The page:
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Sumati Gupta, PhD

Dr. Gupta is a licensed psychologist and professor at Barnard College, Columbia University. She specializes in the treatment of anxiety and eating/weight issues at Tribeca Psychology in NYC

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Using mirrors in therapy to help treat eating disorders

The seemingly ordinary act of looking in a mirror everyday can lead many people to feelings of disgust, shame, and sadness. As a result, they may avoid mirrors or, conversely, have trouble resisting the urge to check out how they look in any reflective surface. Therapists have been using mirrors as part of the treatment for eating disorders for years, but the research to support this has been mixed. A new study just came out examining mirrors in therapy via a randomized controlled trial.

The study, to be published in Behavior Research and Therapy, was conducted at Mt Sinai School of Medicine in New York City.  Teens and adults who were already receiving therapy for eating disorders were randomly assigned to extra sessions of mirror therapy or, as a means for comparison, extra sessions of more general body image therapy.

The mirror therapy lasted 5 sessions and the goal was to help “expose” patients to the strong negative emotions they feel while a therapist helps them better manage how they respond to these emotions. The patients were asked to stand in front of mirror, at first wearing more comfortable clothing and progressing in later sessions to more anxiety-provoking clothing (e.g. a bathing suit). They described themselves in detail while the therapist guided them towards less judgment and more acceptance of their body.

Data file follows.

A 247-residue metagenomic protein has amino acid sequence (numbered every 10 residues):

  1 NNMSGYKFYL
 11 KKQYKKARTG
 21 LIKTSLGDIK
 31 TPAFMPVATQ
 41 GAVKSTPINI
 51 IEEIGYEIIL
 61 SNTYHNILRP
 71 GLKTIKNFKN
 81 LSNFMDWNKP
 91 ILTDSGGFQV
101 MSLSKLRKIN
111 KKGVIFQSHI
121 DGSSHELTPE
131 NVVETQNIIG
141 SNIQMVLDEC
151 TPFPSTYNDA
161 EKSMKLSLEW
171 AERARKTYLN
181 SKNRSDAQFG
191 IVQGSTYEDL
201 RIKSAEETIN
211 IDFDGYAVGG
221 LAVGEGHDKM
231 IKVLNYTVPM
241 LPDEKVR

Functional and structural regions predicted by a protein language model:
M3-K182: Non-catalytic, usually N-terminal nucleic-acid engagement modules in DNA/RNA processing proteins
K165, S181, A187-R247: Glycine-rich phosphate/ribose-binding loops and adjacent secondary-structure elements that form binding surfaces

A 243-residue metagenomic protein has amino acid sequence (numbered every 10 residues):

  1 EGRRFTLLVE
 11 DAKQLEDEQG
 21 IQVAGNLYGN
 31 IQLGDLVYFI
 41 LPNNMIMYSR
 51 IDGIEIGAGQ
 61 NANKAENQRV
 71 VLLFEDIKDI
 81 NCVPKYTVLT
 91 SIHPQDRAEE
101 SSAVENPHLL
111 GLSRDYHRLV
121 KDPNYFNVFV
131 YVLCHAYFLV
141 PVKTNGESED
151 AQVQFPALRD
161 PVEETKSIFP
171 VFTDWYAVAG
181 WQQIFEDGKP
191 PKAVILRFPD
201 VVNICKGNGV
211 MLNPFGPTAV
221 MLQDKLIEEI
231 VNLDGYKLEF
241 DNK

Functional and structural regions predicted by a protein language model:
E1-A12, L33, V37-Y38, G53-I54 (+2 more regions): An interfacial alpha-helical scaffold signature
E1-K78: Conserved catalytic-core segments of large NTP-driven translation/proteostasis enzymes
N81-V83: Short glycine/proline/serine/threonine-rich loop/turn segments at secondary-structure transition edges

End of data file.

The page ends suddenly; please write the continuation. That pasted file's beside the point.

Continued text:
This use of an “exposure” has been a core tool of cognitive behavior therapy for decades, at first to treat other emotional difficulties like anxiety and then applied to eating disorders. In this study mirrors were used, but exposures can be done in many other ways (e.g. imagining something distressing in detail, exposure to certain foods that might otherwise trigger binge eating). 

The Mt Sinai study found that patients who went through mirror therapy in addition to their existing treatment did better those who added a more general body image therapy. The mirror therapy patients felt more satisfaction with their bodies and experienced fewer eating disorder symptoms.

Is it worth the extra time and set-up for patients and therapist to add mirror therapy to eating disorder treatment? That’s not quite clear from this study. While mirror therapy seems helpful, we’ll need more research to see how it compares to other types of therapy that already address body image (like CBT-E) and to figure out what aspects of this 5-session mirror therapy are most helpful. 


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Dr. Gupta is a professor at Barnard College of Columbia University and provides individual therapy at Tribeca Psychology

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Is your eating disorder therapy based on the latest scientific evidence?

Mindfulness: A tool you can use at home to reduce binge eating

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